Materials all come with their own set of properties – they can be insulating, semi-conducting, metallic, transparent or flexible, for example. Some combine several very useful properties, which is the case for 2D materials. Made up of just one or few layers of atoms, these materials are highly promising for the manufacture of next-generation electronic and optoelectronic devices. “In our field, silicon is still king. But it’s reaching its limits for some electronic devices, like those that need to be flexible or transparent. 2D materials could be a viable alternative,” says Jürgen Brugger, the professor who heads the Microsystems Laboratory 1 at EPFL’s School of Engineering.
Before 2D materials can be used, they need to be structured, which means cutting them into the right size and shape for the given application. Their physical properties (such as the bandgap) also need to be adjusted, both throughout the material and at specific locations. Scientists at the Microsystems Laboratory 1, working in association with ETH Zurich and IBM, have developed a new method for altering the properties of these materials.
Deforming materials with a nanometric tip
The research team used thermal scanning probe lithography (t-SPL), which entails placing a heated nanometric tip on the material and exerting pressure to create the desired shape – in this case, wavy – while carefully controlling the force and temperature. “Several methods already exist for deforming 2D materials globally and locally. But our thermo-mechanic approach can create larger deformations and therefore produce wider variations in a material’s physical properties,” says Ana Conde-Rubio, a scientist at the EPFL lab. More specifically, the new method can change the energy gap between the valence band and conduction band, consequently altering the material’s electronic and optical properties. And this change in bandgap can be performed locally with a spatial resolution down to 20 nanometers.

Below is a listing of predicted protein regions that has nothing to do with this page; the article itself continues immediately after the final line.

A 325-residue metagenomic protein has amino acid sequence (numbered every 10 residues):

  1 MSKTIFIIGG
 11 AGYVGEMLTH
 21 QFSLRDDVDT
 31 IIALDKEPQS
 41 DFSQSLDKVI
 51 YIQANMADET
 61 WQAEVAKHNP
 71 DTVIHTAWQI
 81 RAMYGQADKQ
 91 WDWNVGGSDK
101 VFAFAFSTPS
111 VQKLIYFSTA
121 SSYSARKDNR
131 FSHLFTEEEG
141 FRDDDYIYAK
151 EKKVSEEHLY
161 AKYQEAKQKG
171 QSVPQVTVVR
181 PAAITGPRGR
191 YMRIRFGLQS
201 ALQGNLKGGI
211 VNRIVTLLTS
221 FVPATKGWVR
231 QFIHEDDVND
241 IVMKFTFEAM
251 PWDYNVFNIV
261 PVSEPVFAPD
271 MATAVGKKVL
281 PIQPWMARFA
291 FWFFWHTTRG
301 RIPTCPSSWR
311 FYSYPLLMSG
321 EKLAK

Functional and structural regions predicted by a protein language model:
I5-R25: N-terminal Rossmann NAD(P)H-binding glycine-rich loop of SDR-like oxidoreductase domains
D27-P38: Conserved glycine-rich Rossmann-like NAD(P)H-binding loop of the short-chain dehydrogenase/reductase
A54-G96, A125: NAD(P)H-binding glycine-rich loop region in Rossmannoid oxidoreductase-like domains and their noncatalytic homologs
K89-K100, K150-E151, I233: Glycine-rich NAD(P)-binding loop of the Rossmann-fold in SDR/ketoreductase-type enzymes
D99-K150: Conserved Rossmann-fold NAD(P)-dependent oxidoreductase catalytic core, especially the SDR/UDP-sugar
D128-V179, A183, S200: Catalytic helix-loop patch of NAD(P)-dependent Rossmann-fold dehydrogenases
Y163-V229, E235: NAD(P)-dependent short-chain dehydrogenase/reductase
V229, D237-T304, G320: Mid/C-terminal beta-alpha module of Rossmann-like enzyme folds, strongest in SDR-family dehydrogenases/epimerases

One tool for cutting and modifying 2D materials
The scientists had already developed a method for cutting 2D materials with high precision. Now their aim is to combine that method with this new way of changing the material’s properties. “Using the same tool, the t-SPL, we will be able to manufacture devices with the desired shape, dimensions and physical properties, with a resolution down to the 10 nanometers scale” says Xia Liu, another scientist at Brugger’s lab.
Their work forms part of a larger research project to develop new processes for manufacturing and modifying polymer materials for wearables and implantables. The goal is to enable the transition from lab-scale to industrial-scale production of next-generation devices.
The team’s findings have been published in Nano Letters.